GOSPSOUL: DONNY HATHAWAY COMMITS SUICIDE
Donny Hathaway committed suicide today (January 13, 1979) in New York city.
According to reports, the singer jumped, or fell, from the 15th floor of The Essex House, the New York hotel where he was staying.
The Rev. Jesse Jackson’s eulogized at Hathaway’s funeral in St. Louis, where he noted that there had been no witnesses to the event.
“Nobody was a witness whether he jumped out of the window or fell out of the window,” Reverend Jesse Jackson revealed.
“Because Donnie had been put out of several hotel rooms for singing loud late at night, he learned to stand in the window and sing out towards the wind at night. And since Donnie had the conflict about also wanting to preach the Gospel, sometimes he would stand there with this Bible in his hand and preach. Why Hathaway died is not as important as how he lived,” Reverend Jackson said.
Hathaway was born in Chicago Illinois on October 1, 1945.
He was a musical prodigy and by the time he was in high school, around 1964, he had earned a full scholarship to Howard University.
After three years at Howard University, Hathaway dropped out to pursue opportunities in the music industry.
As a session pianist Hathaway, worked behind the scenes on songs for artists like Jerry Butler, The Staple Singers, Aretha Franklin, Carla Thomas, Curtis Mayfield & The Impressions (notably The Young Mod’s Forgotten Story) and others.
His first single came in 1969 as a duet with June Conquest titled “I Thank You Baby.”
Shortly afterwards, legendary saxophonist King Curtis helped Hathaway ink a deal with Atlantic’s subsidiary ATCO, where he released his debut solo single titled “The Ghetto Part 1.”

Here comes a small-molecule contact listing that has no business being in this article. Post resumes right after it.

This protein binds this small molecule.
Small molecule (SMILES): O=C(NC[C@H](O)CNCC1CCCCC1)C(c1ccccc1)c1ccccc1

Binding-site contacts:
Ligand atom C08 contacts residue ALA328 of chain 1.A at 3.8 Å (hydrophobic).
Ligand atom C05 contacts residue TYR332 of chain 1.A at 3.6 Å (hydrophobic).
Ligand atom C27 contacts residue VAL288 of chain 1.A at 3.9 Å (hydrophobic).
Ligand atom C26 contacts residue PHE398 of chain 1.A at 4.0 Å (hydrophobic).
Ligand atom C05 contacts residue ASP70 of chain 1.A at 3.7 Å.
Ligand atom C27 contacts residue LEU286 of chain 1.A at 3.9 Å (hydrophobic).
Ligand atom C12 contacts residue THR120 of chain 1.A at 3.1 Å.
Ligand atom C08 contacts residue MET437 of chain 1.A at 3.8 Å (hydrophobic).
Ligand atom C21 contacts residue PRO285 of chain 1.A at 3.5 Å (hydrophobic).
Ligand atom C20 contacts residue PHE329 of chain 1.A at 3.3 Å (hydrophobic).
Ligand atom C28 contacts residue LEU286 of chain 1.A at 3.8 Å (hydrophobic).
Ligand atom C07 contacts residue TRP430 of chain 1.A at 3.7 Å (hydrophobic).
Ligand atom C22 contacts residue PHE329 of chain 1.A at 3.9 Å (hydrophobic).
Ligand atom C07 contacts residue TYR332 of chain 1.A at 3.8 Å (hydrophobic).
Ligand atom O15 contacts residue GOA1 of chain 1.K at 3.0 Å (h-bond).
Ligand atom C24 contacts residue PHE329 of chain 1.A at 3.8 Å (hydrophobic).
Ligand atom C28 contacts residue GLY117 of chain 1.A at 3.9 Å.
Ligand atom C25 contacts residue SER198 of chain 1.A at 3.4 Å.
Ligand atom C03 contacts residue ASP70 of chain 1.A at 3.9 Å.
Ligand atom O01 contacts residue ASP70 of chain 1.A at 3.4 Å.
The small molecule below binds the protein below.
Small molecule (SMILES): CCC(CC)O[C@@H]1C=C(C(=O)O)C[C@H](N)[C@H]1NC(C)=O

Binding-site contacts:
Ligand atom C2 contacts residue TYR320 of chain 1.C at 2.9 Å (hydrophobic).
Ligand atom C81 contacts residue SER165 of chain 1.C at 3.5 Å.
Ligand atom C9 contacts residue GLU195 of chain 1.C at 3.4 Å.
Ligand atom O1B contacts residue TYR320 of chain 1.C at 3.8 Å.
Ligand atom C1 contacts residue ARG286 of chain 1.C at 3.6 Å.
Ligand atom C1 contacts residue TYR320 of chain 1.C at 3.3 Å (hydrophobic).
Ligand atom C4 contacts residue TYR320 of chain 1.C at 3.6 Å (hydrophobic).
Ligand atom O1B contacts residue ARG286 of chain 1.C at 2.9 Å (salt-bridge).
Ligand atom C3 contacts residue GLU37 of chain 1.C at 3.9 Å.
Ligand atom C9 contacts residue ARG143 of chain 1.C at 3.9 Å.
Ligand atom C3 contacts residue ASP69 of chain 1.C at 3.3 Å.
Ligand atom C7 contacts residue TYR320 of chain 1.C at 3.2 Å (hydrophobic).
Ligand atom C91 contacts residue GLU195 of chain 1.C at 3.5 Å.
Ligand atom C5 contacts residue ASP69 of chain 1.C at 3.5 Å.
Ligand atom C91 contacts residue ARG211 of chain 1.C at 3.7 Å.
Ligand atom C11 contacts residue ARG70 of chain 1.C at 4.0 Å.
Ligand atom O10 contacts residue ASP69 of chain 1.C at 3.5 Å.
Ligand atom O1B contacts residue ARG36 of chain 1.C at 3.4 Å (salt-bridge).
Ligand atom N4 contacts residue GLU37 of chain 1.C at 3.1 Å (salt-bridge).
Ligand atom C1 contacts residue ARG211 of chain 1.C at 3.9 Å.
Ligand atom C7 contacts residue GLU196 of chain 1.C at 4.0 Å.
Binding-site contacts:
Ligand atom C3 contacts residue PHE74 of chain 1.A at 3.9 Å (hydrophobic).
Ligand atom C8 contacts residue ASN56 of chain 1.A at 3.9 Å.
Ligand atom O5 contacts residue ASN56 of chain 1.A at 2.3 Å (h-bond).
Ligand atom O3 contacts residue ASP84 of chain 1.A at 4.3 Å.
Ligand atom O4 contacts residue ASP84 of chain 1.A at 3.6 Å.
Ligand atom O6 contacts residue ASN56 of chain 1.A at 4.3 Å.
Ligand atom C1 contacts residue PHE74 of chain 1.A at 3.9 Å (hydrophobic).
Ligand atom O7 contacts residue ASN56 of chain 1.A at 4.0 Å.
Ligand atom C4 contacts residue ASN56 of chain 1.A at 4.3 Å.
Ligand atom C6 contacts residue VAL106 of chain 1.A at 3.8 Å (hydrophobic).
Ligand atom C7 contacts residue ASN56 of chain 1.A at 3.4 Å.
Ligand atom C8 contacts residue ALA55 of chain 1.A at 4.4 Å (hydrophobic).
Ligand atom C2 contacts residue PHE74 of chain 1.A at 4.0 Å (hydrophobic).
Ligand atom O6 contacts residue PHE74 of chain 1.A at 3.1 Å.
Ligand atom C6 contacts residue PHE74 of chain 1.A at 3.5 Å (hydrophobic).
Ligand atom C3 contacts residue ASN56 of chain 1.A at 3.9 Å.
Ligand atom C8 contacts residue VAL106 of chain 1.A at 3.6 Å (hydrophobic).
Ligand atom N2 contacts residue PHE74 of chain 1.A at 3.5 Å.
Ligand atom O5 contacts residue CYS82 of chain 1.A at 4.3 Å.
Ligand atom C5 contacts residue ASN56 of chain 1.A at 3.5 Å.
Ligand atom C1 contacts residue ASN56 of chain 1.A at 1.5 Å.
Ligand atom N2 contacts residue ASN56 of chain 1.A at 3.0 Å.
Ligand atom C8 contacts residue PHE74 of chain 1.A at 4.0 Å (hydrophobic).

Hathaway tapped a number of highly respected musicians for his debut Everything is Everything which was released in July of 1970.
Artists like drummer Rick Powell and legendary guitarist Phil Upchurch lent a hand to the album, which contains tracks like “I Believe In My Soul” and “To Be Young, Gifted and Black.”
In 1971, Hathaway followed up with the self-titled album Donny Hathaway, which contained the classic single “A Song For You” and the often sampled “Magnificent Sanctuary Band.”
In 1972, Hathaway released the album Live, while 1973 saw the release of Extensions of a Man, which contained the hit single “Someday We’ll All Be Free.”
Hathaway suffered from depression and retreated from the spotlight until 1973, when he returned with Roberta Flack to release their single “The Closer I Get to You.”
On January 13, 1979 Donny Hathaway was found dead on the sidewalk beneath the 15th floor window of the room he was staying in, while in New York.
Because of his previous bouts with depression, which included hospitalization and the fact that there were no signs of a struggle, New York medical examiner Dr. John S. Pearl ruled that Hathaway’s death was a suicide.